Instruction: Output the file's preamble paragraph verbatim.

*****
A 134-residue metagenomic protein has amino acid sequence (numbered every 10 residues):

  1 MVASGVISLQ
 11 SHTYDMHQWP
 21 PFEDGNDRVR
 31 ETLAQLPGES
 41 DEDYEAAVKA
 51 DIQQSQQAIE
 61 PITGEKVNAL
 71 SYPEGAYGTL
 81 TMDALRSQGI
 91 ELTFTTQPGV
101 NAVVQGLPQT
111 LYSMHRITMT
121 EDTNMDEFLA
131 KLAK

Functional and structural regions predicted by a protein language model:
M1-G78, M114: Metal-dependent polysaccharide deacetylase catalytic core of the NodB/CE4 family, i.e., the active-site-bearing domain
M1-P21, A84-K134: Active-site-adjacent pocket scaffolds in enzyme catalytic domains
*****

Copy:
A 134-residue metagenomic protein has amino acid sequence (numbered every 10 residues):